ST. PAUL, Minn. (WCCO) – Students at a St. Paul school received a special treat Friday thanks to a Hmong refugee who wanted to pay it forward.

Kay Yang is now a CEO, but she came to the United States as a refugee in the 1980s. As a way to give back, she bought lunch for all the students at Hmong College Prep Academy.

More than 2,000 students attend HCPA, and of those, about 85% qualify for free and reduced lunch.

“Many of our students live in poverty. Some of our students are Karen students, just been here in the U.S. for the last 10 years,” said Dr. Christianna Hang, superintendent.

Kay Yang can relate. Thirty years ago, she came to the U.S. as a refugee. When she visited the academy, it was like going back in time.

“When I came and toured the school, I just fell in love with all the students because they remind me of me when I came to the States with just the clothes on my back,” Yang said.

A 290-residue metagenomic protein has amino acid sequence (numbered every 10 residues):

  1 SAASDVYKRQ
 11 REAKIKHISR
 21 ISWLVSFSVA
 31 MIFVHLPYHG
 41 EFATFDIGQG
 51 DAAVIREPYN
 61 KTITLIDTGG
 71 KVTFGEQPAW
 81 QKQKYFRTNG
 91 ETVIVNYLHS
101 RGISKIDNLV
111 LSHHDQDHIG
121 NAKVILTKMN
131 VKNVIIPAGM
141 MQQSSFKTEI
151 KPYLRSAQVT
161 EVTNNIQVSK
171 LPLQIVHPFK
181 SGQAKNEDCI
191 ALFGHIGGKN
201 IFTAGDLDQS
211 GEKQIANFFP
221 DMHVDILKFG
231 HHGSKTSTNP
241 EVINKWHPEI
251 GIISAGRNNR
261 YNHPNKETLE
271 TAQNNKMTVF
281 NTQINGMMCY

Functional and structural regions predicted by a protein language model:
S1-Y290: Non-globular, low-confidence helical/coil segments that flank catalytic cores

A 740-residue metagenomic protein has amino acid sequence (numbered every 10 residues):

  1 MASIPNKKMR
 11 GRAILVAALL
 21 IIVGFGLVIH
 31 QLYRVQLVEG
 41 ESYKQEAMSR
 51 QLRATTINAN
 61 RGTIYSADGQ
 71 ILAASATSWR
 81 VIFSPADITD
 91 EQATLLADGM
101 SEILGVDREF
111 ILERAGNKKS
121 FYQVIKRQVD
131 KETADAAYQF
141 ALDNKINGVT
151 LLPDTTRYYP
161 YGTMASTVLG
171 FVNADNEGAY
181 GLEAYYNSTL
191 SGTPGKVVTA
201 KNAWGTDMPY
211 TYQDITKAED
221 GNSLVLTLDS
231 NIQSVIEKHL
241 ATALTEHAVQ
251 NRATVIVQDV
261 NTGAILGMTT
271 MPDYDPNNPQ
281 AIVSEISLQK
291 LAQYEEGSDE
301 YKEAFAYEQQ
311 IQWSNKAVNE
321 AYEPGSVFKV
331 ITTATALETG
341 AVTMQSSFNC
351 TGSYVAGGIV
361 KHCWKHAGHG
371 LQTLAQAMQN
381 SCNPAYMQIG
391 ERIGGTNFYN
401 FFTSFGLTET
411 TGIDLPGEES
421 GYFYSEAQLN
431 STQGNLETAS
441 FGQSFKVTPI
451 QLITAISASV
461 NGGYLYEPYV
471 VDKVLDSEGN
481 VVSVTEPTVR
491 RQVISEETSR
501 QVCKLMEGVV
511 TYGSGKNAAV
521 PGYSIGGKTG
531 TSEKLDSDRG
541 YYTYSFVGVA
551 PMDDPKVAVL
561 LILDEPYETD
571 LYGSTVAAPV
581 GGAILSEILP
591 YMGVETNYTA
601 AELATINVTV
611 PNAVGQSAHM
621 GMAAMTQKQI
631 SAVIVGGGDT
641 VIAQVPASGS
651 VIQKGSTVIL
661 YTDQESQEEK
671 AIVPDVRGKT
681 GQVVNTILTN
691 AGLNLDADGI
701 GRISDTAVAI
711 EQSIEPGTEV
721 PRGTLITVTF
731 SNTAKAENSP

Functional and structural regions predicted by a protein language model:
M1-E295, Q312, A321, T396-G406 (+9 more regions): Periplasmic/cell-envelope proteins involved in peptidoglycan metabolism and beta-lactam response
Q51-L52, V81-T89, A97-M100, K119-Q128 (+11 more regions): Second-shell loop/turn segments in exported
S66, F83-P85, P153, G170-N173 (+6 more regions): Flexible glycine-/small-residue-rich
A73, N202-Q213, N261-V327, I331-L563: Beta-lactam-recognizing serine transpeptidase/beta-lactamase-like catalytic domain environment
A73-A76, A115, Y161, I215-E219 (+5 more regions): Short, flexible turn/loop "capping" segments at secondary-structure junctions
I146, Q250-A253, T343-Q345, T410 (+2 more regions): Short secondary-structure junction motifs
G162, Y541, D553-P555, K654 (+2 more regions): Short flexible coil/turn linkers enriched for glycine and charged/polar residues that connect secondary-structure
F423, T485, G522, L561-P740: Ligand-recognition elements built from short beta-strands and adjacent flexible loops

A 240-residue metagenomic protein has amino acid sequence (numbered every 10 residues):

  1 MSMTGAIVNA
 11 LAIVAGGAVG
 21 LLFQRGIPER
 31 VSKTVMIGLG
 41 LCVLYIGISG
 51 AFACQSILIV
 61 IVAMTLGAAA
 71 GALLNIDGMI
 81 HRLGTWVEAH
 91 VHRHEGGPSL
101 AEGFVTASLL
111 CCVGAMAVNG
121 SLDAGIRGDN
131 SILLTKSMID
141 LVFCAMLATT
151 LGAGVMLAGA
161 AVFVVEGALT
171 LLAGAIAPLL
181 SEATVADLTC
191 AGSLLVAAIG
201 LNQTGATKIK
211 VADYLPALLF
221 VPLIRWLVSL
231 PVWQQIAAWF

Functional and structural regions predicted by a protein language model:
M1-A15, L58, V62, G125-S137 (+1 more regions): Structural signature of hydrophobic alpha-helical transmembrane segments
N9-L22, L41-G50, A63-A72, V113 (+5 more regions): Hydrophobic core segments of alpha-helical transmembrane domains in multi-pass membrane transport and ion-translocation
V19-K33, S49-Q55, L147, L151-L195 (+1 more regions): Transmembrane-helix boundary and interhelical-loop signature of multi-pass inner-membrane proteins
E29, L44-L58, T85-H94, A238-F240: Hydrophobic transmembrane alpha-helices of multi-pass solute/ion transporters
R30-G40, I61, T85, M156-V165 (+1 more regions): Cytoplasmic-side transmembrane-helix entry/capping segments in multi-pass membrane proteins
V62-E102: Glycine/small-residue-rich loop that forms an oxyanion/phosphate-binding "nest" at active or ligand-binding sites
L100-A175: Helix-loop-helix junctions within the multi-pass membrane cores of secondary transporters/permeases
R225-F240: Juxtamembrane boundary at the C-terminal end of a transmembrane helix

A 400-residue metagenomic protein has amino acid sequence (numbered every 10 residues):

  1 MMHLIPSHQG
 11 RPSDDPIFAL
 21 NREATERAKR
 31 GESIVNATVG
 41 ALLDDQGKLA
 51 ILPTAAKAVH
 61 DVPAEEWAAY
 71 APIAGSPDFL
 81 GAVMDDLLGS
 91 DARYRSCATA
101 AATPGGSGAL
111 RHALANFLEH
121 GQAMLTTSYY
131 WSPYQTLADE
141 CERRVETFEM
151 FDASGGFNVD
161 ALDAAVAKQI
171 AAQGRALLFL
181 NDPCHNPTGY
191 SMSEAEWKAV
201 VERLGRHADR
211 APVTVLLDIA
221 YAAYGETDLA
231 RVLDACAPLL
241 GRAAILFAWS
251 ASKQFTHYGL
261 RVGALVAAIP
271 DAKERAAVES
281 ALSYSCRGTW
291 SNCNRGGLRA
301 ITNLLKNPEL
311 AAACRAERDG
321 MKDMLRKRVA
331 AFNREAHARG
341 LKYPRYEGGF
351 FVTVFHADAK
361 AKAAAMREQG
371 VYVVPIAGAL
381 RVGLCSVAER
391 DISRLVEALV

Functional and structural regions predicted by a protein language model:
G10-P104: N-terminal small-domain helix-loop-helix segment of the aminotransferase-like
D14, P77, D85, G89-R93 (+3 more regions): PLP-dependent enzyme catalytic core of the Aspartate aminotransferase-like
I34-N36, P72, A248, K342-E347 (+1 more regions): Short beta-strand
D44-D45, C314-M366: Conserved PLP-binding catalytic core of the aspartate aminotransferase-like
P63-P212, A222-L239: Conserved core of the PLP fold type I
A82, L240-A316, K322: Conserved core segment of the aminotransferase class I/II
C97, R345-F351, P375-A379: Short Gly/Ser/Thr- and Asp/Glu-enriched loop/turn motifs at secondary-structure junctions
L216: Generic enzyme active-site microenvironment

After her visit, she knew what she needed to do. Now a CEO, this was her chance to pay it forward. So Yang decided to go ahead and buy lunch, which entailed 1,000 Happy Meals complete with cheeseburgers, McNuggets, apples, Go-Gurt and a toy. Before Friday, most of the students at the school had never had a Happy Meal before.

“It’s every kid’s dream to have McDonald’s at school,” 4th grader Adriana Vang said.

It was something they could have with their regular school lunch. To top it all off, there was ice cream for dessert.

“It’s just amazing. I’ve never seen this before in my whole life,” said Jelene Yang, a 4th-grade student.

Instead of a Happy Meal, students in grades 6 through 12 received vouchers for extra value meals. Kay and her partners spent about $20,000 on lunch, but it’s hard to put a price on this kind of generosity.

“I looked at these kids and I had tears in my eyes and I knew right away I had to do something,” Yang said. “It’s so amazing. No words can describe that.”

Hmong Home Healthcare helped Yang and her company AK Equity pick up the tab.

About 90% of students at Hmong College Prep Academy graduate and go on to college.

John Lauritsen

Comments
  1. Katherine Yang says:

    When Dr. Hang refers to some of the students, I’m pretty sure she meant Karen students not Korean! 🙂